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genocide, homicide etc derivation

Hi everyone

I have a quick query regarding some english words that are derived from latin, those that end in cide (homicide, pesticide etc). For example, I know that the stem of the word genocide is derived from genus, but is the cide part derived from a latin word? one meaning 'to kill' perhaps?

Thanks in advance for any help
Ironic Lettuce

PS what does QED stand for and mean?
Read more : genocide, homicide etc derivation | Views : 1417 | Replies : 10 | Forum : Learning Latin


H & Q - Unit 2 - Page 60

Hi,

I'm not sure about the following:

ta\ bibli/a ta\ para\ tw=n ce/nwn e)pai/deue tou\s e)n th=| a)gora=| a)nqrw/pouj, tou\s (Omh/rou fi/louj.


Is it "The books, the ones from the strangers, educated the men in the marketplace, the friends of Homer."


Thanks
Read more : H & Q - Unit 2 - Page 60 | Views : 1248 | Replies : 11 | Forum : Learning Greek


Krasis, elisis and hiati

I wonder, is there a rule that tells when to use krasis, when to elide the final vowel, and when to leave hiatus? (I mean in prose, in verse it is dictated by the metrum)
Read more : Krasis, elisis and hiati | Views : 710 | Replies : 3 | Forum : Learning Greek


Certain Latin Sounds

Avete, omnes!

I have a theory about a certain linguistic construction in Latin. I'm not convinced that gn is pronounced as two different sounds. For instance, how does one pronounce "Gnaeus"? Certainly not an ungainly sounding "g-nai" sound; I feel certain the Romans were above that. In modern English, we pronounced the word "gnome" as if the 'g' were silent. In fact, when pronounced correctly, it is not an 'n' sound but a velar nasal, ...
Read more : Certain Latin Sounds | Views : 3315 | Replies : 15 | Forum : Open Board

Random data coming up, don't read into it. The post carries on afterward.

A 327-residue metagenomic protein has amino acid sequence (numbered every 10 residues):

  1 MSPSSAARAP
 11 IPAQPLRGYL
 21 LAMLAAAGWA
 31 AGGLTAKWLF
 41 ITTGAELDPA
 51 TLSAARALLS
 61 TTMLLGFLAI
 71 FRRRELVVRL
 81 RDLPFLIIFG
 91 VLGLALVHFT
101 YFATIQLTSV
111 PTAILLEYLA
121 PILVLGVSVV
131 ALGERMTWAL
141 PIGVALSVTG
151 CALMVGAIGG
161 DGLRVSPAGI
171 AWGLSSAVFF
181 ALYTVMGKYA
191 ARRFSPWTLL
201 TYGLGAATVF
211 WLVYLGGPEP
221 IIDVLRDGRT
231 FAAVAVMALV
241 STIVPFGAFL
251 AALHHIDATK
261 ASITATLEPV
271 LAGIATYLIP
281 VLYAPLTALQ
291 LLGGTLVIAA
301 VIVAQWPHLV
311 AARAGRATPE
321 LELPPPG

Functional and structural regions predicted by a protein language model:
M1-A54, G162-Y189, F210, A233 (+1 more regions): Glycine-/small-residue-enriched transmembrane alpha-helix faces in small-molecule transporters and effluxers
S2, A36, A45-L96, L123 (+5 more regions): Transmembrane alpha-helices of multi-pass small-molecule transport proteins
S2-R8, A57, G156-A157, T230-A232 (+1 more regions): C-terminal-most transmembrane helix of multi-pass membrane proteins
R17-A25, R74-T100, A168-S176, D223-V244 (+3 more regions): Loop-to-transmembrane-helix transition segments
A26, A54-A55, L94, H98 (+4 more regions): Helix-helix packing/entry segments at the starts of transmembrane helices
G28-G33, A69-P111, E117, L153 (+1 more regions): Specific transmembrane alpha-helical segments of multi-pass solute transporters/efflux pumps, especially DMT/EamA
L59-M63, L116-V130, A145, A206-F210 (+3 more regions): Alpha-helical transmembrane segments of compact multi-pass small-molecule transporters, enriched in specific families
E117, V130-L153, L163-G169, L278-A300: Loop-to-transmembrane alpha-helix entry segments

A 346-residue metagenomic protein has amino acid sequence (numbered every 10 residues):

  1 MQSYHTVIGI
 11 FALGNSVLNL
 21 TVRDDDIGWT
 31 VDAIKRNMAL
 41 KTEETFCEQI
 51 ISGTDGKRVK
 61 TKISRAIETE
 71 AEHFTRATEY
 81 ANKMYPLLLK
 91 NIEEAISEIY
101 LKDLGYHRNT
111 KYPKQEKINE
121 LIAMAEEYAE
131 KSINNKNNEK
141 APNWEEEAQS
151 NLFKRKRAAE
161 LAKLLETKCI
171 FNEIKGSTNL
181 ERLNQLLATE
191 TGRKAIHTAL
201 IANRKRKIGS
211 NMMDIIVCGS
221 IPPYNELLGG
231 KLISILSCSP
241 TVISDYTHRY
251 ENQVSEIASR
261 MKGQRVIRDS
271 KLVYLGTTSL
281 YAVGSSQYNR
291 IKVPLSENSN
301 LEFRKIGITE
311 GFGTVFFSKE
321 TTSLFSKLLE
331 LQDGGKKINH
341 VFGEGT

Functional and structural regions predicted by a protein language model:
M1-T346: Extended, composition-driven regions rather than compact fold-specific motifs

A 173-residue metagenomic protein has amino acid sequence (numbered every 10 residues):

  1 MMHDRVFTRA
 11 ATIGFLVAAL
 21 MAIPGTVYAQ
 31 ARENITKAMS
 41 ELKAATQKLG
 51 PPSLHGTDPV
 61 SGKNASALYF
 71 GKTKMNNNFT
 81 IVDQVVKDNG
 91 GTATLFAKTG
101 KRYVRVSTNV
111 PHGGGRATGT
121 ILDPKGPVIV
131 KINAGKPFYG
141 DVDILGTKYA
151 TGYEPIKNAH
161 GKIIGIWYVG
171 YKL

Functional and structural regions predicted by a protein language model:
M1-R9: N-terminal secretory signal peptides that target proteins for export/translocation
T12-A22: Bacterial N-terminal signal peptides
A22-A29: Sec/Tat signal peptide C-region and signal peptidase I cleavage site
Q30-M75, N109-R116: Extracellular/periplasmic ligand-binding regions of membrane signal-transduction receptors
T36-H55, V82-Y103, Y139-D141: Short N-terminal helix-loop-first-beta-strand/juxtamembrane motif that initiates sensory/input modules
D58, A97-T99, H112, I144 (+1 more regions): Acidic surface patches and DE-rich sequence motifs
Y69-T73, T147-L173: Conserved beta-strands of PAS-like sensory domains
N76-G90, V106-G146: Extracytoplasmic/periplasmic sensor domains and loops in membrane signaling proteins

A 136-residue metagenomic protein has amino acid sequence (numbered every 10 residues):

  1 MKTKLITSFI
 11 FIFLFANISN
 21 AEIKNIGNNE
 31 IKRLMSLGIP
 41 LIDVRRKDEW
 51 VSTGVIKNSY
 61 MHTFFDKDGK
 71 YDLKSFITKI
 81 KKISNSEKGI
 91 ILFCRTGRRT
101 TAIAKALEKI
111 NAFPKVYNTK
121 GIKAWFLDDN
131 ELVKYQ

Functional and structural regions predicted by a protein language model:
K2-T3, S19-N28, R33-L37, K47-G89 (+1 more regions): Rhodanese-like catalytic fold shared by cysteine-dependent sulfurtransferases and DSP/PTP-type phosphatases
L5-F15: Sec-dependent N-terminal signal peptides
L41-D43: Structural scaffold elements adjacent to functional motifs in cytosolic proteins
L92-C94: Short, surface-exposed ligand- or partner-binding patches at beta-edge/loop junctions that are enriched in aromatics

Aoidoi.org: two Greeks overcome, Ibycus and Sappho

For a contrast to the political and missionary zeal on the open board, I offer two poems about being overcome by passion of a different sort.

Ibycus 287, the one where he says, and I tremble at his approach // like a yoke-worn, prize-winning horse nearing old age // unwillingly goes to contest with swift chariot. This might even be a complete poem.

Sappho 31, he seems to me, that man, as lucky as the ...
Read more : Aoidoi.org: two Greeks overcome, Ibycus and Sappho | Views : 880 | Replies : 5 | Forum : Learning Greek


B-b-books!

Hi All,

I did some shopping today and came up with 6/7ths of the Jebb Sophocles (I already owned the 7th) along with all 3 volumes of Eduard Fraenkel's Agamemnon.

Happily,

Paul
Read more : B-b-books! | Views : 623 | Replies : 3 | Forum : Learning Greek


...biting the hand that feeds you?

Hi, it's I, PeterD.

You would think that the Israeli government, which receives Billions of $$$$ in aid each and every freakin' year with no questions asked, would show a smidgen of respect to their benefactor -- the American government, i.e., the American taxpayer. Think again. The recipients of all this aid have been caught once again -- remember the Pollard scandal? -- spying on the good ol' USA.

What Chutzpah!

According to a Salon.com ...
Read more : ...biting the hand that feeds you? | Views : 2503 | Replies : 17 | Forum : Open Board


H & Q Unit 9 English to Greek

Could someone check these English to Greek sentences, please.
The topics for this unit are:
a. alpha and epsilon contracted verbs
b. demonstratives
c. subjective and objective genitive
d. dative of manner and respect

1. Friend, may you not, honoured by those unjust young men, do bad things to these short old men.

ei) ga/r, w)= fi/le, u(po\ e)kei/nwn tw=n neaniw=n tw=n a)di/kwn timw/menoj kaka\ tou/sde tou\j mikrou\j ge/rontaj mh\ poih/saij.

2. It ...
Read more : H & Q Unit 9 English to Greek | Views : 548 | Replies : 2 | Forum : Learning Greek


salvete omnes

salvete omnes!

male latinam dico ("latinam dicere", "latine dicere", aut "in latine dicere"?), sed amo. emendate me si errabo.

valete,
Titus Marius Crispus
Read more : salvete omnes | Views : 2465 | Replies : 4 | Forum : The Agora


Genesis 1:4

Salvete!

A few months ago I had begun a translation of the first chapter of Genesis from the Vulgate. I saw something strange and never really understood why it was the way it was. Chapter 1, verse 4:

4. Viditque Deus lucem quod bona esset, et divisit Deus lucem a tenebris.


The part I'm interested is in bold. It is, I believe, a relative clause of characteristic. "And God saw the light which was good..." ...
Read more : Genesis 1:4 | Views : 867 | Replies : 5 | Forum : Learning Latin


 

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